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Settling the Ford vs Chevy Debate

Most people have heard the expression, “There are two kinds of people,” which is typically referring to personal preference, such as between brands or flavors. For example, there are people who prefer chocolate to vanilla, Android over iPhone, or Target to Wal-Mart. However, most of these rivalries are topped by the one between Ford people and Chevy people. Even drivers who are not truck enthusiasts typically have an opinion on which is better—Ford or Chevy.

“Chevys are always in the shop!” “Fords are always breaking down.” Both statements are often uttered by one party or the other. Where does this rivalry stem from? Some could argue that it’s human nature; loyalty to what they believe is the best truck brand out there. For others, one brand or the other is what they grew up with, or the one they’ve always driven. This standoff begs the question, is there a right answer? Which truck is truly better, Ford or Chevy?

To be honest, the answer to that question is going to vary from person to person. Why? Because everyone has different priorities and needs when it comes to their vehicle of choice. So, how do those rare people who stand directly on the dividing line of neutrality between Ford and Chevy make a sound decision? By breaking down the key features and figuring out which things are most important to them.

 

Ratings

Consumer ratings between the newest truck models for Ford and Chevy leaned heavily towards Ford in recent surveys. The Ford F-150 boasts a consumer rating of 9.3, while the Chevy Silverado rated an 8.6 out 10. Not only did consumer ratings differ, but expert ratings were also higher for the Ford F-150.  The F-150’s driving dynamics, value, comfort and convenience, and overall design were all ranked higher than the Silverado by experts.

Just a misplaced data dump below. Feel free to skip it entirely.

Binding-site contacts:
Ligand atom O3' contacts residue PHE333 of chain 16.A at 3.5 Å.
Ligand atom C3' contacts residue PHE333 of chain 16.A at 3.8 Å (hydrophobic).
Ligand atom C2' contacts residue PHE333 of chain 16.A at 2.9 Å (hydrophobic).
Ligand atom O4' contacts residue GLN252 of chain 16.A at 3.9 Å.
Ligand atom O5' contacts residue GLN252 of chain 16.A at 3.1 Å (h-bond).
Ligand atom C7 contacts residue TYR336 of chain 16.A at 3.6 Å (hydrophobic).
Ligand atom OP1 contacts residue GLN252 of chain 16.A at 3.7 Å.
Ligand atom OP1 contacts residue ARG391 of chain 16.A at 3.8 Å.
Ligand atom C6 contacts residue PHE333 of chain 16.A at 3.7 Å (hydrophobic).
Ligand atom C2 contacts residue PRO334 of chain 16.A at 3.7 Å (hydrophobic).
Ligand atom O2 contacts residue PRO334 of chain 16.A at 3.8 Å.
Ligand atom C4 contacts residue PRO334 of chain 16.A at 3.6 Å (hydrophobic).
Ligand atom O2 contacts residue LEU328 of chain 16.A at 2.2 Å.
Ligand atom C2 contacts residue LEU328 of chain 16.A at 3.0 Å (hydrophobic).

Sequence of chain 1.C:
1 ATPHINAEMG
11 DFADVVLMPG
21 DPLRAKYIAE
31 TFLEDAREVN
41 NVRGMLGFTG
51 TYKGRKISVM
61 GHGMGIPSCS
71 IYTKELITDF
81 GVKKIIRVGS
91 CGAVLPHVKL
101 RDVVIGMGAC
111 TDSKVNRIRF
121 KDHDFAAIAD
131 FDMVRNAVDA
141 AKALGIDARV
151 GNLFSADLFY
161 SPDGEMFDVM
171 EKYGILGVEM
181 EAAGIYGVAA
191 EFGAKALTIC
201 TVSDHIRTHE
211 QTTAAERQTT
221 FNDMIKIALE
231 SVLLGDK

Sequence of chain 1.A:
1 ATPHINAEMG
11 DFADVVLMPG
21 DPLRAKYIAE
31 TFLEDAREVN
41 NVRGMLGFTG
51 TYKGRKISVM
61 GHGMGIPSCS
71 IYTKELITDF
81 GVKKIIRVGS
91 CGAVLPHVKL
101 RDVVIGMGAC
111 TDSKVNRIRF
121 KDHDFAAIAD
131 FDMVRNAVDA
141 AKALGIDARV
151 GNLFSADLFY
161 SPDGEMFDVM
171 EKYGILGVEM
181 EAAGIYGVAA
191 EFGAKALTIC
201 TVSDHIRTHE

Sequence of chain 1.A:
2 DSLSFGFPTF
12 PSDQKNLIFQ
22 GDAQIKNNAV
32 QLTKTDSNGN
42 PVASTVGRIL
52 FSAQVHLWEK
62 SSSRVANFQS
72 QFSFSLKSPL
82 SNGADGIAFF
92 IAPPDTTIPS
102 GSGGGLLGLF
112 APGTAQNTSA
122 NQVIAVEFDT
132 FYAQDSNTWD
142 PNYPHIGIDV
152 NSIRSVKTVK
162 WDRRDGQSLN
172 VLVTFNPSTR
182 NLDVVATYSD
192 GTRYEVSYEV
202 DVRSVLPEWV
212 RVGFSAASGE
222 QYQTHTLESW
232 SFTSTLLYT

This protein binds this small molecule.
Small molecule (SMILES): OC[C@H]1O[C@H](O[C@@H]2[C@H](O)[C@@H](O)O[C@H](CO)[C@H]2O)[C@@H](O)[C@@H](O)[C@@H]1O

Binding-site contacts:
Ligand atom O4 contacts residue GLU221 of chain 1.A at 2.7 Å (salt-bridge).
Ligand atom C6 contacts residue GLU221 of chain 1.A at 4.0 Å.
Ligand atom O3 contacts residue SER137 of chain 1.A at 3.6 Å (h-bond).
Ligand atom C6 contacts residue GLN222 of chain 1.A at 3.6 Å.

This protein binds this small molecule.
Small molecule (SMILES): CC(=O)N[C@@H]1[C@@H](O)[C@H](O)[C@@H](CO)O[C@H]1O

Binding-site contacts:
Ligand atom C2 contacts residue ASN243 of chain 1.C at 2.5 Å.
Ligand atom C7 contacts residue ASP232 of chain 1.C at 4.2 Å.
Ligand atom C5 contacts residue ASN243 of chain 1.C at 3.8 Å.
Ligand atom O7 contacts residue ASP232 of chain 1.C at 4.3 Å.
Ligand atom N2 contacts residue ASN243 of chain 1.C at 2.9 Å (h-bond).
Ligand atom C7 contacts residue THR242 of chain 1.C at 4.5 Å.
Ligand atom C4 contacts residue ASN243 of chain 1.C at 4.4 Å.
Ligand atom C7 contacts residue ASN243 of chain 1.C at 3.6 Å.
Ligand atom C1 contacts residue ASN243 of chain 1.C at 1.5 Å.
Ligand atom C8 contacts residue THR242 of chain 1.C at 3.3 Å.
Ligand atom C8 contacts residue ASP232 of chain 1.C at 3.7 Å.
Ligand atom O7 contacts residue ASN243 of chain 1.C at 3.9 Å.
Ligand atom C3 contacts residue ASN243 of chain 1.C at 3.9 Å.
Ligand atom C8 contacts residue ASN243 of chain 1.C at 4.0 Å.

For someone who is mainly concerned with safety, this may not matter. Crash test ratings for both trucks were the same. Even their weak point, which was the overall rollover rating (4 out of 5 stars). So, while many design aspects may be a deciding factor between the F-150 and the Silverado, safety won’t be.

 

External Appearance

The boxy, straightforward appearance of the Chevy Silverado may appeal to some people. Others may prefer the more modern design of the F-150’s military-grade aluminum structure. While Chevy has an expansive list of options, there are not as many color options as Ford provides with the F-150. With up to 20 assorted color options, the F-150 allows truck buyers to truly customize their truck’s exterior. The Silverado packages come with fewer than ten color options.

Other external features offered by Ford include a pull-out step in back to make handling payloads less difficult, as well as pop-out steps on the sides to make entering and exiting the truck easier. These built-in steps are not offered with the Chevy Silverado, but it does have a rear-bumper step option.

 

Towing Capacity